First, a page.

The Tristan Quilt, sometimes called the Tristan and Isolde Quilt, is one of the earliest surviving quilts in the world.. Depicting scenes from the story of Tristan and Isolde, an influential romance and tragedy, it was made in Sicily during the second half of the 13th century. There are at least two sections of the quilt, one of which is displayed in the Victoria and Albert Museum's new Medieval and Renaissance Galleries, and the other in the Bargello in Florence. A third quilt, also depicting Tristan and Isolde, but not thought to be part of the V&A and Bargello examples, is held in private hands. The Tristan Quilts are the only known surviving examples of medieval quilts.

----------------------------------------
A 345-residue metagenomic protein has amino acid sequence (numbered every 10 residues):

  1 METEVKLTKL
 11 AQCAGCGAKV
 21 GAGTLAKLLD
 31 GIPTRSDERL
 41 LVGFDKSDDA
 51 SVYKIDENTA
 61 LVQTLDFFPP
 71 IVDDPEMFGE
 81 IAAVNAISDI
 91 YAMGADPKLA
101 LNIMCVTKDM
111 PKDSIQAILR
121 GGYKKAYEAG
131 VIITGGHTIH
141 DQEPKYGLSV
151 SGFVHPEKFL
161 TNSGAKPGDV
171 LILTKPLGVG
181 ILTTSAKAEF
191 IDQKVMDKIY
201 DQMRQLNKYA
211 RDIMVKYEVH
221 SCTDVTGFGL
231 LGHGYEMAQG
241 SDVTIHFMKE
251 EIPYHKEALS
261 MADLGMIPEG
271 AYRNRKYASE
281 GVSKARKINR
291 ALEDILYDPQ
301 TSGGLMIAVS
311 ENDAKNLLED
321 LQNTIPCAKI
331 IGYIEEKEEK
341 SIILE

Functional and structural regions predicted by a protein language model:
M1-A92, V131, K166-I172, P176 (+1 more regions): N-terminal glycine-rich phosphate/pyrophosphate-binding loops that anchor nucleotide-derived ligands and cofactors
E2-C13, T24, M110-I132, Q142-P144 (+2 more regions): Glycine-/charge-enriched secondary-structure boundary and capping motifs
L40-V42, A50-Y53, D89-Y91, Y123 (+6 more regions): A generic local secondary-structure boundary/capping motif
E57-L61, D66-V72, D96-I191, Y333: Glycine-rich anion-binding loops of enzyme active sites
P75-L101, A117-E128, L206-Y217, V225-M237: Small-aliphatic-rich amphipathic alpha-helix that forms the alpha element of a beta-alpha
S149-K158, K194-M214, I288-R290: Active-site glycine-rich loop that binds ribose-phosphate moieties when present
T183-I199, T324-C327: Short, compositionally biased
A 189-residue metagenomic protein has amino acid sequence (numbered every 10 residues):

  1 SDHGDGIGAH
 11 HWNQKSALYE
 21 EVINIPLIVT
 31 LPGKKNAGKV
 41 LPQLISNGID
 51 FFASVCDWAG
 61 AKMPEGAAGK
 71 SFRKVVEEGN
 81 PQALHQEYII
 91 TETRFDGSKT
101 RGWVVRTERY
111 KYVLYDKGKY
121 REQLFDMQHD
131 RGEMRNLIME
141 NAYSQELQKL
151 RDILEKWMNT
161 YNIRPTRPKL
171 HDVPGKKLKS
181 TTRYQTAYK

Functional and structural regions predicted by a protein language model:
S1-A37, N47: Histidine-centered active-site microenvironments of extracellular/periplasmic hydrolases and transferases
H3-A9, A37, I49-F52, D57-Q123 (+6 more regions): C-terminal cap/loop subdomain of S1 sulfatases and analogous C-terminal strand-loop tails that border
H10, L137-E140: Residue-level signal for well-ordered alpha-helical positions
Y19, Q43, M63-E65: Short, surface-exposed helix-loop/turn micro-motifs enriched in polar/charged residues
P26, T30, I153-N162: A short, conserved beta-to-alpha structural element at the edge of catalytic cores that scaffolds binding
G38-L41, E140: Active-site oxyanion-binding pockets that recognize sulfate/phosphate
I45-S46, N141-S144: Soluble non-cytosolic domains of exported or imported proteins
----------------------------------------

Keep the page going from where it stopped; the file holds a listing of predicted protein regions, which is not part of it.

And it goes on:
Material and construction
The quilt is made from two layers of linen, stitched together without wadding in between. Backstitch in cream and brown linen thread defines a series of pictures with captions that have been brought into relief by inserting rolls of cotton stuffing to raise sections of the design, a technique known as trapunto. The stuffing could have been introduced during the quilting process, or because the backing layer is looser in weave, its threads could have been parted to introduce the stuffing; some elements are done using cord quilting.
The imagery on the quilt is based upon chapters 17-19 of a 14th century novella, La Tavola Rotonda o L'Istoria di Tristano which describes the oppression of Cornwall by Languis of Ireland and his champion Amoroldo (a variation on "Morholt"), and the battle of Tristan on behalf of King Mark of Cornwall. The foliage on the quilt includes ivy and grape vines, a reference to the plants that grew and intertwined from the tombs of the doomed Tristan and Isolde. The scenes on the V&A quilt are not in their original order, having been re-arranged at some point. Each scene has a caption in Sicilian dialect.